We sat down in the theater to see The Book of Life movie, and as the lights dimmed, my nine-year-old daughter whispered, I have literally been waiting to see this since the day we saw the preview! And indeed she had. After that many months of anticipation, I didn’t know if it could live up to her expectations, but indeed, The Book of Life movie is entrancing, charming, whimsical and wonderful.
The gist is that in a small Mexican town long ago, Manolo and Joachim, friends and rivals since childhood, fight for the love of the gorgeous Maria, voiced by Zoe Saldana. (She with the eyes as big as most people’s heads, Frozen style.)
On the Day of the Dead, while the boys are paying homage to their departed mothers–because, as my kids point out, every darn animated film starts with a dead mother–two gods intervene in their lives. There’s La Muerte, the beautiful ruler of the Land of the Remembered, who bets on the sweet, thoughtful, music-loving bullfighter-to-be Manolo (Diego Luna); while the Ruler of the Land of the Forgotten, Xibalba, banks on Joachim (hilariously voiced by Channing Tatum) the self-centered, muscle-bound, battle-ready son of the town’s local hero.
While overall the movie centers around a battle of good vs evil, the characters and themes are so much more nuanced and complex than what we’re used to seeing portrayed in typical American fare with Judeo-Christian narratives. (Not to get too academic on you here.) In Mexican lore, evil really isn’t evil–Xibalba is no Satan. And there are very different views portrayed here about death, the mythology of the afterlife, and the importance of ancestry and family name.
All of this makes the entire movie not just incredibly fresh and fun, but an amazing jumping off point for further discussions with your kids about other cultures’ views on life and family. And that’s something I hadn’t expected when I sat down to see a fun animated film.
The characters are outlandishly energetic and over the top, and I do admit I was concerned about Mexican stereotyping–there is a huge fascination with mustaches! But overall, the movie comes across to me as a lovely homage to the country’s folklore and traditions, with some inside jokes I imagine families of Mexican heritage will really appreciate.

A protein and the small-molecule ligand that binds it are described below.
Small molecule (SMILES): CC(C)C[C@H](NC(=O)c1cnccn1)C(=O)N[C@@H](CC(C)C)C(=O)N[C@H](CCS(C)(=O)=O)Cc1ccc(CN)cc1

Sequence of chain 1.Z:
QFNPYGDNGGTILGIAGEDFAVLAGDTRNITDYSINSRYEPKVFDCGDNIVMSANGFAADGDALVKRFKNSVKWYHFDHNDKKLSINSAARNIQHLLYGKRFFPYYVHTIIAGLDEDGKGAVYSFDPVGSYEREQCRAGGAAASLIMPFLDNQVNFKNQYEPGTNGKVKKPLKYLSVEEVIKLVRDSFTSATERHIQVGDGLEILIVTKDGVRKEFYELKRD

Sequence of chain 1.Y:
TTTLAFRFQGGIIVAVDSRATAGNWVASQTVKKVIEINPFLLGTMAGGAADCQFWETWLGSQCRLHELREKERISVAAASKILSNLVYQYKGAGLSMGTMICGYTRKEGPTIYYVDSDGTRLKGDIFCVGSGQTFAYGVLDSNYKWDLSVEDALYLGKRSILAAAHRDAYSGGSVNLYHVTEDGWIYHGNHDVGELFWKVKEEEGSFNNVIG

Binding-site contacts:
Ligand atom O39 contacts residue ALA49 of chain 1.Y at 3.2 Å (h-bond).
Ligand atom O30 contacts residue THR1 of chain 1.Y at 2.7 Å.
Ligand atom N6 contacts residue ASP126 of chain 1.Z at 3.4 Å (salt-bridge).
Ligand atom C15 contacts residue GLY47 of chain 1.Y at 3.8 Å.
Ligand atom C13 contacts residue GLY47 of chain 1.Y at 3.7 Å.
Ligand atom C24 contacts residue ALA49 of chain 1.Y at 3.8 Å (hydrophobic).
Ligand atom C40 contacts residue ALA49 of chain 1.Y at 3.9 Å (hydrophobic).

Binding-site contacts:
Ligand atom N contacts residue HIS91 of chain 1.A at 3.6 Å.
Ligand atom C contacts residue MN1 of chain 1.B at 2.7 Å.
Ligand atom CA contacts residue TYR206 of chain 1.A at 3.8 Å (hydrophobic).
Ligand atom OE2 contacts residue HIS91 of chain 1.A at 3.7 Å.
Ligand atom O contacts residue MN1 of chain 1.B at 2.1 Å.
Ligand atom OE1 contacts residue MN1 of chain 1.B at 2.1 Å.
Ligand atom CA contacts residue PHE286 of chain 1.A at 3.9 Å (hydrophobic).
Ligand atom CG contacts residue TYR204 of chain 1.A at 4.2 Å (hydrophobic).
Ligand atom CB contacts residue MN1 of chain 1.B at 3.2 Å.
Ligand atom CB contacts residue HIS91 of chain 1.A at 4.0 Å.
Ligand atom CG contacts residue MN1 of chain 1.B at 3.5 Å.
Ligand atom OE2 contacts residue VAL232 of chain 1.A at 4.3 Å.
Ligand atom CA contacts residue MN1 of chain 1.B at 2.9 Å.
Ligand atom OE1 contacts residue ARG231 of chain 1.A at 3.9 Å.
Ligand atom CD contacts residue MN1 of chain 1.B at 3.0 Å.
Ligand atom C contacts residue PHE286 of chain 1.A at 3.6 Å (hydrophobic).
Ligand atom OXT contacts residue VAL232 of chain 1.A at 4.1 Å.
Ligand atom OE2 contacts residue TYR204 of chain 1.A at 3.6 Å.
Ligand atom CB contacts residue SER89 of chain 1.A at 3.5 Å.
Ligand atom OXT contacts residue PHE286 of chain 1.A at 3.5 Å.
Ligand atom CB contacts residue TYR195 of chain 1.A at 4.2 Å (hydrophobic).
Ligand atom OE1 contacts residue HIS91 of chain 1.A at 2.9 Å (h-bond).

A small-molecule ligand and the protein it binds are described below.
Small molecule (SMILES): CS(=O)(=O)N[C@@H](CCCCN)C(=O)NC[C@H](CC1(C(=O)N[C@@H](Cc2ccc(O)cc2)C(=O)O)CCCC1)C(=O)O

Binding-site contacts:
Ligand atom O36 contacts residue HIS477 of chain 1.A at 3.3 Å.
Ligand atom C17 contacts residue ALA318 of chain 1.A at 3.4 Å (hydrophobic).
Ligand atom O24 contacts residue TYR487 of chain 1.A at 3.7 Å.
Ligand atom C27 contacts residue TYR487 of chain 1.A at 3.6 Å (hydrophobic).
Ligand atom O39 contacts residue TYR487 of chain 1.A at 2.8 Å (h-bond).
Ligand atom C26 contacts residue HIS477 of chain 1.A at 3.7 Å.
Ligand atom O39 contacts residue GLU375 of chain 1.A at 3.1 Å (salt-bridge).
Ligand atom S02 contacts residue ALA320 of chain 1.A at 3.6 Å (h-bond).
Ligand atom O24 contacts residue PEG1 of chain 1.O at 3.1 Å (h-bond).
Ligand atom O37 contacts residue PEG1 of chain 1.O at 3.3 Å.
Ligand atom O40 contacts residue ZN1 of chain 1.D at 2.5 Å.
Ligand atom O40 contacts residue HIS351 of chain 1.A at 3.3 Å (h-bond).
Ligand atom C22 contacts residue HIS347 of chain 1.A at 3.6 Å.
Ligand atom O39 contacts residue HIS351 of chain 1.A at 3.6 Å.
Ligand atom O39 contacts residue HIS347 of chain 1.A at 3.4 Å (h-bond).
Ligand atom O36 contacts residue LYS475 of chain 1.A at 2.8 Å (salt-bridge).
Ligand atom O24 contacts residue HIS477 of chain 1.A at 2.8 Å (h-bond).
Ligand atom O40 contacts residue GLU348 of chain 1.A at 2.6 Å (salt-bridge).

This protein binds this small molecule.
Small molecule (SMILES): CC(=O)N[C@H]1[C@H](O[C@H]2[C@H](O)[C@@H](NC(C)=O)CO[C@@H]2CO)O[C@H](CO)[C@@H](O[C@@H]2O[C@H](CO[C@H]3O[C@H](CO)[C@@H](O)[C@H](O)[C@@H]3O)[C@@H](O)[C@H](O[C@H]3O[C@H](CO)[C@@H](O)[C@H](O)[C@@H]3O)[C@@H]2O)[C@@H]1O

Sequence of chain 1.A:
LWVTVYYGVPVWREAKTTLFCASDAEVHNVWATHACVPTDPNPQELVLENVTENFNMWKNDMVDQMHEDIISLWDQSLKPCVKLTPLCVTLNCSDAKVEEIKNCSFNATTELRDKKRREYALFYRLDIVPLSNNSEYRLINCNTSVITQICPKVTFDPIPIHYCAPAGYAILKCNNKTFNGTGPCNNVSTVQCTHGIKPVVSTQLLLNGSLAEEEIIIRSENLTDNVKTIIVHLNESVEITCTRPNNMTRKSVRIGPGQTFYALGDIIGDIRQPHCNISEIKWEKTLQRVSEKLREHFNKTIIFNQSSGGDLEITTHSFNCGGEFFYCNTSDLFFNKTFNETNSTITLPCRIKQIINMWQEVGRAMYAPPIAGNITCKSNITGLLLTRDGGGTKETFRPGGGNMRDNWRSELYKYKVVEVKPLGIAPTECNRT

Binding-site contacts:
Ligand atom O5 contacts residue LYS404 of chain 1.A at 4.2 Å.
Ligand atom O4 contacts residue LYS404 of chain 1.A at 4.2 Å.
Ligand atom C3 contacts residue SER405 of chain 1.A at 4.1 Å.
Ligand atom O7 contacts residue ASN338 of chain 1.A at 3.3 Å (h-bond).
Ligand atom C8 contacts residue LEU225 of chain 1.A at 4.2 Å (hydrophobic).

To be sure, the story itself isn’t full of too many surprises–my own kids picked up on devices from Romeo and Juliet, Greek mythology, and The Princess Bride. But the whole film is so enjoyable, it hardly matters.
There is even plenty of comic relief, although not all of it is for the kids. I laughed out loud at Manolo singing Radiohead’s Creep after a defeat in the bullring. And Ice Cube is wonderful voicing the mythological Candle Maker who keeps the world in balance.
Just know that if you plan on bringing your four-year-old, The Book of Life movie is incredibly irreverent and somewhat edgy, with lots of teasing, name-calling, swordfighting, and silly bonking and poking and punching in the nose, if you’re sensitive to cartoon violence. There’s also plenty of frank talk about “finishing the bulls” after a bullfight.
And of course, there are skeletons. Lots and lots of skeletons. It is the Day of the Dead, after all.
If you want to see a spectacularly animated film with the family, The Book of Life is a really enjoyable way to spend a couple of hours this weekend, just in time for the real Day of the Dead coming up next week. Plus, it’s so nice to expose kids to animated sensibilities other than those from Pixar and Dreamworks–and to a film that doesn’t at all feel ready-made for merchandising with fast food kids’ meals and plush talking toys.
Here’s hoping that Reel FX keeps it up. I’d love to see what they do next.